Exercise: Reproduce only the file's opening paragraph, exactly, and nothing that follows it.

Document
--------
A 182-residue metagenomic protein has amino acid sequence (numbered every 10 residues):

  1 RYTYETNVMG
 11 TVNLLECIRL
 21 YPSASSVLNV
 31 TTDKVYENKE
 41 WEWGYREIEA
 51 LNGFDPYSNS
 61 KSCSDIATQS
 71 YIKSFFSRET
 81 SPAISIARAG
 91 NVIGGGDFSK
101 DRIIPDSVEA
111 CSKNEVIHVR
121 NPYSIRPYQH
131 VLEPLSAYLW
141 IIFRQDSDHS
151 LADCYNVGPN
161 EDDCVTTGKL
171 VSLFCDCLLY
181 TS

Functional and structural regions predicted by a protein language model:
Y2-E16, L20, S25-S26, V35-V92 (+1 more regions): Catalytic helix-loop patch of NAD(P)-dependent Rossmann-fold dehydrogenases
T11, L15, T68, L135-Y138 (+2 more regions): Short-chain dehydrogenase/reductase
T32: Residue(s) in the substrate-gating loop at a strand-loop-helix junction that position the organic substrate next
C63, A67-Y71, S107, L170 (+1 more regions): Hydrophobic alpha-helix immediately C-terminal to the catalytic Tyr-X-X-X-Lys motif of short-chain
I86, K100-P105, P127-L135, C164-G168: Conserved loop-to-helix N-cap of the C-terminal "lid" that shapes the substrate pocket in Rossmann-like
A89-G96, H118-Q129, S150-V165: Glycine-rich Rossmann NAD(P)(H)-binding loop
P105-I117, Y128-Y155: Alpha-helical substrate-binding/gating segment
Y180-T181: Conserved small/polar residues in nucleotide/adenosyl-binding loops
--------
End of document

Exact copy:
A 182-residue metagenomic protein has amino acid sequence (numbered every 10 residues):